Thursday, January 16, 2014

The lesson of the sled

This is my sled. Sure, it's a holiday decoration *now*.  When I was a kid, it was my ticket to ride. To fly.

My sisters and brothers and I would drag our sleds about a quarter mile from our house to sled down a steep hill. Mini-mountain might better describe it. Sometimes at the bottom, we'd build a snow ramp so we'd catch some air (though we didn't call it that in those days, the term wouldn't be invented for decades to come).

We'd sled for HOURS. Pull the sled uphill, legs burning, until we reached the top. Take a moment to survey the slope, then position ourselves on the sled and *whoosh*. Down in much less time than it took to climb that hill.

But we kept doing it over and over and over. Because view from the top was so spectacular, made even better because we knew the thrill was coming. The trip down gave us such a rush. We didn't complain about the hill being too steep because that was the point of it - the higher the hill, the better the ride.

Nor did we complain about our sleds being too heavy - about 25 pounds by my husband's estimate. It must have been taller than I was. It stands up to my shoulder now. These days when I pull it out of the basement to set it outside, I always think 'Wow, this is heavy. How the heck did I manage to use it when I was a girl?'

For one, in the Sixties, the Flexible Flyer sled was probably state of the art, lol. And because when we're kids, there's a clearer goal ahead - the fun. Words like "impossible" held no place in our worlds because we challenged everything and turned impossible on its head.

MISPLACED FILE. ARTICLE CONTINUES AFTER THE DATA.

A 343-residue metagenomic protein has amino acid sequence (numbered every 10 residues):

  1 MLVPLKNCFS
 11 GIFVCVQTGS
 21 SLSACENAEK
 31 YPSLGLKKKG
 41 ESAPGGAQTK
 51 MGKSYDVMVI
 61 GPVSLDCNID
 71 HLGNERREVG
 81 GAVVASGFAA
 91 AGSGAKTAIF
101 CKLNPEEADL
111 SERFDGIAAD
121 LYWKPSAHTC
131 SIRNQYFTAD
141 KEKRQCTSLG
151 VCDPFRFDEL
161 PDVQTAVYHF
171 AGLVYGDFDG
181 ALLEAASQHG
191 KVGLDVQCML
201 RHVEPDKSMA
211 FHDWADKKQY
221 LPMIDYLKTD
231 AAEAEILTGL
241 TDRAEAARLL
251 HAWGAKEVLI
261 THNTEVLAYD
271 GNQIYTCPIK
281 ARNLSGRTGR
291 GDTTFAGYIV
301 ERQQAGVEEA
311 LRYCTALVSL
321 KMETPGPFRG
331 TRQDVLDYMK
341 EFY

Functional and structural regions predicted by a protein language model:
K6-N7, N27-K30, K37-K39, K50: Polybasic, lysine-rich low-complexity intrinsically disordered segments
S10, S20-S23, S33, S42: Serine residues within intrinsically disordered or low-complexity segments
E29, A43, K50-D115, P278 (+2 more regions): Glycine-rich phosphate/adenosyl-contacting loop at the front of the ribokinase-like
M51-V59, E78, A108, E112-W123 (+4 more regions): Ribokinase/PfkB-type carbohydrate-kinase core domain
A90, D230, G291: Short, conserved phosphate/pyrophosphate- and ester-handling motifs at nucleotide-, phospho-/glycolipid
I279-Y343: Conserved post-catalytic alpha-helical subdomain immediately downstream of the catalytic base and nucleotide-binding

And it was so worth it.

I admit, at some point years later, we traded in these heavy runner sleds for the plastic saucer-type. But it wasn't quite the same. Maybe I'd outgrown the whole thing, or thought I did.

Not hard to guess how this applies to writing. Just do the work for the prize at the end, and because you love it - ups and downs alike.

I put the sled back in the basement until next winter, but I'll try to keep the lesson fresh all year.

The best part is, I'll never stop writing.

How about you?


Maria Zannini said...

That's a lesson that can be applied to all facets of life.

We had a hill like that at a city park in Chicago. I didn't know until years later that my (future) husband used to sled down that hill too. For all I know, we probably met on that slope only to re-meet again many years later.

Cate Masters said...

My grandboys remind me of that lesson every day, luckily. :)

That's incredible, Maria. It had to be fate!

Alex J. Cavanaugh said...

As kids, we don't recognize the word impossible. We just do it. I think we often forget that as adults.
Nice sled! Cool that you still have it. We used to go sledding all the time when I was a kid.

Cate Masters said...

Exactly, Alex :)

Donna Hole said...

I did lots of things as a kid that I now wonder how I managed.


DMS said...

Awesome lesson! The connection you made between sledding and writing is perfect.

I used all kinds of sleds growing up, but my favorite was a sled just like yours. I went sledding about ten years ago and was amazed at how much harder the walk of the hill seemed- even though it should have felt easier since I was older and stronger. Maybe not! :)

Susan Gourley/Kelley said...

Wow, Cate, I have tears in my eyes. My sled wears a ribbon at Christmas just like yours. I have the same wonderful memories of hours climbing the hill and building ramps with my brothers and sisters. How did we survive without breaking most of our bones. In writing the hills are steep sometimes, but the ride is worth it.

Chris said...

Hi Cate, just stopping by to say how delightful your blog is. Thanks so much for sharing. I have recently found your blog and am now following you, and will visit often. Please stop by my blog and perhaps you would like to follow me also. Have a wonderful day. Hugs, Chris

Cate Masters said...

Me too, Donna, lol

Doesn't it make you wonder, Jess? As kids, we're like superheroes - impervious to cold and can carry heavy stuff all day. Why can't we do that now? lol

So true, Susan. :)

Thanks much, Chris!